Harvey or no Harvey, the natural gas can’t stop flowing
Enbridge’s Houston-based Gas Control group ensures delivery for millions of customers during Category 4 hurricane
Eight major interstate pipelines. More than 14,000 miles of pipe, and 134 compressor stations.
And about half of the lower 48 states.
When you’re delivering natural gas to millions of customers, as the saying goes, failure is not an option—even in the face of a Category 4 hurricane.
“We deliver gas to New York City, to Boston, to Philadelphia, to New Jersey. We have eight major pipelines from Laredo, Texas to New England that are interconnected, and we deliver gas to points all the way along those lines,” says Tom Atkinson, Enbridge’s Houston-based Director of Gas Control.
“That’s a lot of people. And we just do not have the luxury of shutting down and going home.”
So with Hurricane Harvey forming in the Gulf of Mexico early last week, preparing to dump as much as four feet of rain in the Houston area, Atkinson and his Gas Control group made a firm commitment.
About 20 staff members—roughly half of the Gas Control contingent—would be staged at Enbridge’s Westheimer Court offices in Houston, and continue to provide business-critical control room operations in the face of Hurricane Harvey.
For as long as it took—which turned out to be seven consecutive days.
That’s seven days of 12-hour shifts, working around the clock and monitoring the health of Enbridge’s Texas Eastern, Algonquin, East Tennessee, Sabal Trail, Maritimes & Northeast, Ozark, Southeast Supply Header and Vector gas transmission lines, several offshore lines in the Gulf, and other assets.
Our energy transportation activities include onshore crude oil and natural gas pipelines, and offshore pipelines in the Gulf of Mexico.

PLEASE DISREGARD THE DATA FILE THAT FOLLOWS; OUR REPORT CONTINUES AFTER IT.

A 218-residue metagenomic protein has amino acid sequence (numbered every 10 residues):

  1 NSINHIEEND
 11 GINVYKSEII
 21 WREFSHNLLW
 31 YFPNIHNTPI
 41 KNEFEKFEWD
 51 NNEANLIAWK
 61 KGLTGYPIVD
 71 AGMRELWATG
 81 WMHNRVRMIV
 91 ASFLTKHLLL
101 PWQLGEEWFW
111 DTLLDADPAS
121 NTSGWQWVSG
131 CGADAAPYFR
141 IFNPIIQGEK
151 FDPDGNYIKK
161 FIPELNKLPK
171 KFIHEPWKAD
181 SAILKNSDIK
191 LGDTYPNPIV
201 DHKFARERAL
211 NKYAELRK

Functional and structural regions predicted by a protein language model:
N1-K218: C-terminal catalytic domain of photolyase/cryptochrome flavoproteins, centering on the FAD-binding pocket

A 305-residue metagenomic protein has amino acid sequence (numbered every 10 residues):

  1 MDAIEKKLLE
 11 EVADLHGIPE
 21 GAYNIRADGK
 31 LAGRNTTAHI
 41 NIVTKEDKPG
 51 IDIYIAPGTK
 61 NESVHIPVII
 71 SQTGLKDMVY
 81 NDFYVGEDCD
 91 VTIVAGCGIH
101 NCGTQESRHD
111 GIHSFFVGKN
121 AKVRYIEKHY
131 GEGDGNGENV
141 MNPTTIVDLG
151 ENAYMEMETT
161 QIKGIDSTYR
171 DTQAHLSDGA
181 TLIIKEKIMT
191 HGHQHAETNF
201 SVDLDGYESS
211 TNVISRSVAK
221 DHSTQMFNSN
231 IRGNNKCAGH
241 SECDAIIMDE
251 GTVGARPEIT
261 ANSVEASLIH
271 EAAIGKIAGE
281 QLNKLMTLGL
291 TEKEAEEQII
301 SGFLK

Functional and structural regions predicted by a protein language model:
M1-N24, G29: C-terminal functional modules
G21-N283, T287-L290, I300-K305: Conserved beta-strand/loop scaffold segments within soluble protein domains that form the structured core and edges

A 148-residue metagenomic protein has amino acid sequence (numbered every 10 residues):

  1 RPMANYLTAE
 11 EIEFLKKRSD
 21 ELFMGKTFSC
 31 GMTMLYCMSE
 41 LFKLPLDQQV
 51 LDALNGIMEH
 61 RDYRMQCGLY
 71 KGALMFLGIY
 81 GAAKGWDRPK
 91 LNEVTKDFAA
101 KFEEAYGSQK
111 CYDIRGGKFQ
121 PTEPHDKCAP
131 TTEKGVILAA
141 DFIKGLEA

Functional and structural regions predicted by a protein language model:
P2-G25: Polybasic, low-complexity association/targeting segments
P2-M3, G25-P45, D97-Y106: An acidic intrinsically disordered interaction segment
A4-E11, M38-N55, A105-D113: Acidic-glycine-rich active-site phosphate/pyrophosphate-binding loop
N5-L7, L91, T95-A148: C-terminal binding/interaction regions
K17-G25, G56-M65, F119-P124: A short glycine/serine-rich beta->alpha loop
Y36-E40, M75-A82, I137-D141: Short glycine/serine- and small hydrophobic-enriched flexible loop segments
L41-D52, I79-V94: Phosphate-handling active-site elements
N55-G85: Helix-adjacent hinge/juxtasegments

“We knew we needed to be conscious of fatigue, brought on primarily by stress—being away from your family during the hurricane, not knowing what was going on at home,” says Atkinson. “Our people normally work 12-hour shifts, but they don’t work more than four days in a row. Unfortunately, we had no choice, because we couldn’t ensure relief personnel could make it into the office safely.
“I’m so proud of these people. They came through like troopers. They couldn’t have done it without each other.”
Enbridge employees who worked throughout this mission-critical assignment—“we made the decision early on not to put the other half of our group in harm’s way,” says Atkinson—were put up in a hotel a block from Westheimer Court, and shuttled back and forth via personal trucks.
Representatives of food-service provider Sodexo, which operates the building’s cafeteria, stayed onsite to provide the group three meals a day, and employees from building manager Cushman & Wakefield also camped out to ensure there were no power outages or building issues.
“We wanted there to be no safety issues around going out in the high water, the wind and the rain, and trying to find something to eat when everything was shut down,” says Atkinson.
Enbridge moves about 23 percent of the gas consumed in the United States, and is also a North American leader in gas gathering, processing and storage, with 34,410 miles of gas pipelines.
“There’s a whole energy corridor that we supply natural gas to, and that natural gas cannot stop flowing. It just can’t. It’s not like a crude oil line supplying oil to a refinery, where you shut down the line if the refinery’s shut down. We just can’t do that,” says Atkinson.
“We have assets from Texas all the way up to Nova Scotia that are still taking gas, regardless of what’s happening in the Gulf Coast.”